People in Cape Town, South Africa, were shocked and even frightened by what they saw in the sky last weekend. From the ground, it appeared that the skies above the South African city had been overtaken by an alien armada, ABC 13 reports. Residents and visitors in that area of South Africa took to social media to share their pictures and express their fears.
While residents, the conspiracy-minded, and the superstitious initially attributed the clouds to an onslaught of alien hordes descending on South Africa like something out of District 9, the reality of the situation is that lucky skywatchers were being treated to something far less ominous, with a perfectly natural explanation. Of course, the fact that the incredible formations that appeared in the sky in South Africa can be explained doesn’t make them any less awesome for those who saw them.
So what caused the strange, menacing clouds to appear in South Africa? It all boils down to meteorology and geography. While the clouds in South Africa have been dubbed “alien clouds” by many who witnessed them first hand or saw the plethora of photos online, in truth they are called lenticular clouds.
Lenticular clouds form their distinctive circular shape with some help from flowing air and tall mountains, such as the mountain ranges in the Cape Town, South Africa, area. The result, as the air cools swiftly as it breezes above the peak of the mountain, are these spectacular lenticular clouds.
“The air is flowing, hits the mountains, rises and the cloud forms once you get past the mountain’s peak. They are pretty common and pretty cool to look at.”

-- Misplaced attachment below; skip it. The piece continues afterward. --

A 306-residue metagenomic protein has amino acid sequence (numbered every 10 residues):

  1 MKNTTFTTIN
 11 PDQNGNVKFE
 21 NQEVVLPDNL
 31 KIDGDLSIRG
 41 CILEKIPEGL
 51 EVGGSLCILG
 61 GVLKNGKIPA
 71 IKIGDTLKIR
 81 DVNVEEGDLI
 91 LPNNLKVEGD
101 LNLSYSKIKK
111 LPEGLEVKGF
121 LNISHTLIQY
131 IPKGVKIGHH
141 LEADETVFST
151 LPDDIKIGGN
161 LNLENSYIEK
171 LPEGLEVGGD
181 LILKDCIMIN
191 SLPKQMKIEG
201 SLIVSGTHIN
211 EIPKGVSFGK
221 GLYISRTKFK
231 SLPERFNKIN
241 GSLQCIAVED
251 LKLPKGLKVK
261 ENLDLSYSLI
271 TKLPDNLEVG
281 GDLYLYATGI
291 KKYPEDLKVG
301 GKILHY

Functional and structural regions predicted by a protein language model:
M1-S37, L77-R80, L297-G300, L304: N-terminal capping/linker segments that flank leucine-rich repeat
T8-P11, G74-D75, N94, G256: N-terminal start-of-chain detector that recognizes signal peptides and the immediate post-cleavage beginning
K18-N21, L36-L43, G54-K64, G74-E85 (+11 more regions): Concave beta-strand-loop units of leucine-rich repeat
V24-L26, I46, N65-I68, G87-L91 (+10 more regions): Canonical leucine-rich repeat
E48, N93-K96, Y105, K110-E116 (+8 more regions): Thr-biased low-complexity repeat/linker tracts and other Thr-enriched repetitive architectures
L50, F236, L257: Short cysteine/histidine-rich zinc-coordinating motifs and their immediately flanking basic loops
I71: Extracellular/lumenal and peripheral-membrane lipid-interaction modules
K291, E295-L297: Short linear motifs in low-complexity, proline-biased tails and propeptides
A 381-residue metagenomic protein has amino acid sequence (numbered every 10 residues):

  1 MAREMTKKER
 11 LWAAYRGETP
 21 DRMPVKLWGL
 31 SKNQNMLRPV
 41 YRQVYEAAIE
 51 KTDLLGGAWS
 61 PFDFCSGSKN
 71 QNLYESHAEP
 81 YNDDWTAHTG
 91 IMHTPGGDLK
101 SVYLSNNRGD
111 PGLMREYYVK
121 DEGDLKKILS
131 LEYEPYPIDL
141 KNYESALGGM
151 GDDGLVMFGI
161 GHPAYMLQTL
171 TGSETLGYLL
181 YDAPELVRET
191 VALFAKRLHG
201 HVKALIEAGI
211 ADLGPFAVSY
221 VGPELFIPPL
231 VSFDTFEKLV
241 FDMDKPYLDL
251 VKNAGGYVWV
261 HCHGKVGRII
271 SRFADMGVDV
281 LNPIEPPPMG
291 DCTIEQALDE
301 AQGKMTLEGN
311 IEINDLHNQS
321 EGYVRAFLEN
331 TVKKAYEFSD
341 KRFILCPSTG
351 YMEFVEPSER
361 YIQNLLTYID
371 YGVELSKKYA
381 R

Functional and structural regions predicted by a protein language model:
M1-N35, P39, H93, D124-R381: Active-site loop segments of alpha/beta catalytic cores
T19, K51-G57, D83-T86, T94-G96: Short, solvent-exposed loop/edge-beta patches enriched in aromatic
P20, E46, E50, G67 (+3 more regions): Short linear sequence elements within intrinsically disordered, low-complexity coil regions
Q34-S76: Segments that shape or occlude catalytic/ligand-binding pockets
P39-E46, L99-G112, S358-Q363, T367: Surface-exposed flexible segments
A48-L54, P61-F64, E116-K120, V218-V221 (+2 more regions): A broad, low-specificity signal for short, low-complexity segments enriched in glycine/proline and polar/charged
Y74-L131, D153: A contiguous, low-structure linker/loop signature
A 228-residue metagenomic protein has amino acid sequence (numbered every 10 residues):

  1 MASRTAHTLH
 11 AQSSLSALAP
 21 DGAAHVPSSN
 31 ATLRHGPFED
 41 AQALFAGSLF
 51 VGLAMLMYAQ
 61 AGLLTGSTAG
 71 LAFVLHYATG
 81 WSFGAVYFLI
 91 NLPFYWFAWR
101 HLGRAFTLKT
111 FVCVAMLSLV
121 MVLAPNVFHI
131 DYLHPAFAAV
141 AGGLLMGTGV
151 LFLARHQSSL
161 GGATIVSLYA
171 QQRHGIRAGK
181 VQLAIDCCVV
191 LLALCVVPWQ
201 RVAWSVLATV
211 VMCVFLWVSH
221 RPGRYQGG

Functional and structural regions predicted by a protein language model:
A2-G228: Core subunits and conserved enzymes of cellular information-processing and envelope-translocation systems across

While they are fairly common cloud formations, clearly they’re not that common. Particularly in the area of South Africa where they formed over the last weekend. They seemed to take the locals by surprise, something that was clearly evidenced by the overwhelming interest in and response to the towering formations.
Despite the fact that weather and science experts unanimously agree that the “alien clouds” that formed over South Africa last weekend were truly nothing otherworldly, some people simply refuse to believe that the lenticular clouds have anything but an otherworldly explanation. To be fair, we’ve seen some pretty strange stuff in the sky over the last few weeks across the globe.
First, we saw the “Flying City” clouds that appeared above China. To be fair, these were some pretty impressive images, but National Geographic News and other outlets were quick to rationally explain them away. Just like the lenticular clouds above South Africa.
National Geographic contributing scientists chalked the Chinese clouds up to something called a “superior mirage” or a “fata morgana.” Both of these phenomena require temperature inversion and the bending of light to create a bit of an illusion. Still, scientists aren’t 100 percent sure that the “floating city” in China was anything more than a hoax, given its level of detail. Unlike the clouds in South Africa, which scientists don’t dispute the validity of.
Just the other day, skywatchers in the United States were surprised by a slow-moving blue light that was visible up and down the West Coast and as far inland as at least Utah.
This sighting took place on November 7, and was thought by those who saw it to be a UFO or some kind of slow-moving fireball meteorite. Unlike the clouds in South Africa and China, this phenomenon did not have a natural explanation, but it did have an earthly one. When reports began pouring in, KESQ reported that the unusual sighting was the result of a ICBM being test fired from a submarine by the U.S. Navy.
Like the official explanations for the “alien clouds” in South Africa and China’s ghost city, not everyone’s buying this one either.
[Image Courtesy of Instagram/MeetSouthAfrica]